“How much do you charge for a website?” I often hear this question. Um, a lot. It’s the question right up at the top of any developer’s list of frequently asked questions.
I do not want to learn WordPress for now. But any idea how much will someone quote to setup complete site?
The question is “Backwards.” And, almost guarantees that the person asking gets stuck with a high bill…and an ineffective site that fails to meet their expectations.
WordPress is easy. Setup for most hosts requires only an automatic script.
- First question: “What do you need that isn’t offered as one of the pre-built WordPress themes?” Create a requirements and specifications document from the answer to that question.
- Second question:”What keywords are you targeting?”
- Third question: “What do you want from the site?” “Money?” “Exposure?” (i.e., branding, recognition) or “Traffic?”
- Fourth question: “Do you need the site to be ‘Responsive?'” (Accessible by all current devices?”
- Fifth question: “Do you want a Service Level Agreement (Uptime Guarantees), maintenance, updates)?”
The most difficult part of building a WordPress site is content creation. (time consuming, requires writing skills, requires more than just articles…images, graphic elements, video, etc.)
Before you build content, you need a “Data Dictionary” and a Style Sheet. These ensure both a professional “Look and Feel,” consistent naming conventions and a unified user experience.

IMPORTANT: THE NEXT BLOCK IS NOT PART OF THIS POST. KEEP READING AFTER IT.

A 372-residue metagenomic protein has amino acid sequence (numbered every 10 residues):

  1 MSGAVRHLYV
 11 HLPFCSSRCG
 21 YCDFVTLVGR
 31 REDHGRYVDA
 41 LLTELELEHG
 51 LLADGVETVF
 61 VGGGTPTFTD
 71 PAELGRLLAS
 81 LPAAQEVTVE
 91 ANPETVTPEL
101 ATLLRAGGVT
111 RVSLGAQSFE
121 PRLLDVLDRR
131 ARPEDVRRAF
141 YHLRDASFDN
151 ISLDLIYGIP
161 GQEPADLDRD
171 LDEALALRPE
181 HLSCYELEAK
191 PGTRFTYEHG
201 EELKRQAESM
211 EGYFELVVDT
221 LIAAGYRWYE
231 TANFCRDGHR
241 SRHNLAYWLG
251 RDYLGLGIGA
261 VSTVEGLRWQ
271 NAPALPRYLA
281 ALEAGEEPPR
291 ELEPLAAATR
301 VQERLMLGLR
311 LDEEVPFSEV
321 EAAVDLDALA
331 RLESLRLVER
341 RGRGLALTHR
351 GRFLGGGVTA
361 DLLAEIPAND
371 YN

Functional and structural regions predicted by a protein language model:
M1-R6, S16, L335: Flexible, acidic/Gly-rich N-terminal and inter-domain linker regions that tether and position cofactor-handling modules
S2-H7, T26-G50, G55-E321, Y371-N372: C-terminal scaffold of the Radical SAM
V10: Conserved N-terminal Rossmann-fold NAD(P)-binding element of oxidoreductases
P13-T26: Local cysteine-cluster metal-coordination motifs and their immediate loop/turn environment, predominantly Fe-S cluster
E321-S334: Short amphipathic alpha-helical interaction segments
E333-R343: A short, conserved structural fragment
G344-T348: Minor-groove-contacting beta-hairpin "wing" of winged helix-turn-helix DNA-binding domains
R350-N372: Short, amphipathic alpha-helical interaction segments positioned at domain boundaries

Beware of Web developers that quote prices without asking for your design documents.
And ensure that your Contact, Statement of Work and Scope of Work documents spell out the number of “Moves, Adds or Changes” that you are allowed for the quoted price. The Project Plan needs to identify delivery milestones, reliability testing, handoff training and financial penalties for non-performance.
In addition, you may need Non-Disclosure agreements, Non-Compete agreements, transfer of copyright and other protections.
You may need a development site as well as a production site, because once your site is live, you cannot afford making updates without testing.
Require that the developer spell out what components are “Off the shelf” (such as themes, plugins, scripts) and which are built to order. Require that all theme customizations operate as “Child Themes.” Also insist on knowing the cost of “Off the Shelf” components, and the transfer of license for the use of those components.
Be sure to get a list of any components or customization that are “Outsourced”…with contact information.
And insist on complete documentation.
Reputable and professional Web Developers have these basics in place. Any vendor that balks at these requests cannot deliver the professional results that you deserve.
Now, here’s my question for you…
How much is a complete site setup worth?